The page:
File photo of Mitch McConnell. Photograph:( Reuters )
Twitter locked the 'Team Mitch' account after it posted a video of protesters outside the Senate majority leader's home in Kentucky shouting that he should die.
President Donald Trump's re-election campaign and leading Republicans on Thursday vowed to spend no money on Twitter ads after the social media platform froze Senator Mitch McConnell's re-election account for breaking site rules.
Twitter locked the "Team Mitch" account after it posted a video of protesters outside the Senate majority leader's home in Kentucky shouting that he should die.
The video violated Twitter's violent threats policy, "specifically threats involving physical safety," the social media platform said.
The demonstration came after "Team Mitch" shared a picture over the weekend originally posted on Instagram of young McConnell supporters groping and choking a life-size cardboard cutout of New York Democrat Alexandria Ocasio-Cortez.
The conservative backlash over McConnell's frozen account was swift.
"Twitter's hostile actions toward Leader McConnell's campaign are outrageous, and we will not tolerate it," National Republican Senatorial Committee spokesman Jesse Hunt said in a statement.
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He said his group "will suspend all spending with Twitter until further notice. We will not spend our resources on a platform that silences conservatives."
The Republican Party "and @TeamTrump stand with the @Team_Mitch and the @NRSC," tweeted Republican National Committee chief of staff Richard Walters.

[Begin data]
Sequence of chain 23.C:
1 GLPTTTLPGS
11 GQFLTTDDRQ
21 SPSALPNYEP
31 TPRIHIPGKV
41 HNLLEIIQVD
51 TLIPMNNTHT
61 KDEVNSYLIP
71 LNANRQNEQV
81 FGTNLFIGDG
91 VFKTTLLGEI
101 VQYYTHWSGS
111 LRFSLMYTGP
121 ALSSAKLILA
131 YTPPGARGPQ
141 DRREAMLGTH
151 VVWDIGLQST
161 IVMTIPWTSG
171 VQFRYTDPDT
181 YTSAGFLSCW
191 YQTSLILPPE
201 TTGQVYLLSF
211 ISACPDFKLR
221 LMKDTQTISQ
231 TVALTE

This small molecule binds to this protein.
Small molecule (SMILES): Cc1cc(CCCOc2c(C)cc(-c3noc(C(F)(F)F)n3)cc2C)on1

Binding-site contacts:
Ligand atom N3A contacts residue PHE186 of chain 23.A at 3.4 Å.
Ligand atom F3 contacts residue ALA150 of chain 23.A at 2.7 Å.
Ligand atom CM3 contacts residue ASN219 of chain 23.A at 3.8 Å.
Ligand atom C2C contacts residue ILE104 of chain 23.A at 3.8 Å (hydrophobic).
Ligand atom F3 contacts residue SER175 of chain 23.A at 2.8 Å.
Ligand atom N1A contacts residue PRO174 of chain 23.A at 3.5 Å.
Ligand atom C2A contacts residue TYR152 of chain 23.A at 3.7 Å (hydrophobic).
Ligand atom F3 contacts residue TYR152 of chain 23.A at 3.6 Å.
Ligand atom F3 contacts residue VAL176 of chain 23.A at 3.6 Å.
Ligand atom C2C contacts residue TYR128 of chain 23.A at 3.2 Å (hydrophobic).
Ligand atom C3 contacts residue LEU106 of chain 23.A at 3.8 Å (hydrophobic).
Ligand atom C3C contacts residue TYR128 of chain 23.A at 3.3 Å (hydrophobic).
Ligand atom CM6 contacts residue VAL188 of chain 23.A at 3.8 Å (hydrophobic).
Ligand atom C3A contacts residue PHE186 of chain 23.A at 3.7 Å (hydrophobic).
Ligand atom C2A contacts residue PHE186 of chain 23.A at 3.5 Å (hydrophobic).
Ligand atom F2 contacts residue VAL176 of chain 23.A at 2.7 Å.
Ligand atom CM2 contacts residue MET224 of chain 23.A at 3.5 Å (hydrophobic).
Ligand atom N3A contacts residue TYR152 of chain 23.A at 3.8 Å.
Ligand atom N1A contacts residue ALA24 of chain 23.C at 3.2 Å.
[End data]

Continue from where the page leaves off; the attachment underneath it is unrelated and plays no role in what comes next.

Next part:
"Any future ad $ either organization was planning to spend with @Twitter has been halted until they address this disgusting bias," he wrote.
Republicans often complain that social media platforms try to silence conservative voices.
The weekend photo posted by the Team Mitch account led Ocasio-Cortez herself to fire back.
"Hey @senatemajldr - these young men look like they work for you," she tweeted Monday.
"Just wanted to clarify: are you paying for young men to practice groping & choking members of Congress w/ your payroll, or is this just the standard culture of #TeamMitch? Thanks."
The original Instagram photo was taken down and the user who posted it apologized - but McConnell's campaign manager, Kevin Golden, was unapologetic.
He complained that "the far-left and the media" were working hard "to demonize, stereotype, and publicly castigate every young person who dares to get involved with Republican politics," noting that the young men in the photo who wore Team Mitch t-shirts were high school supporters.
Golden then condemned "aggressive, suggestive, or demeaning act toward life-sized cardboard cutouts of any gender."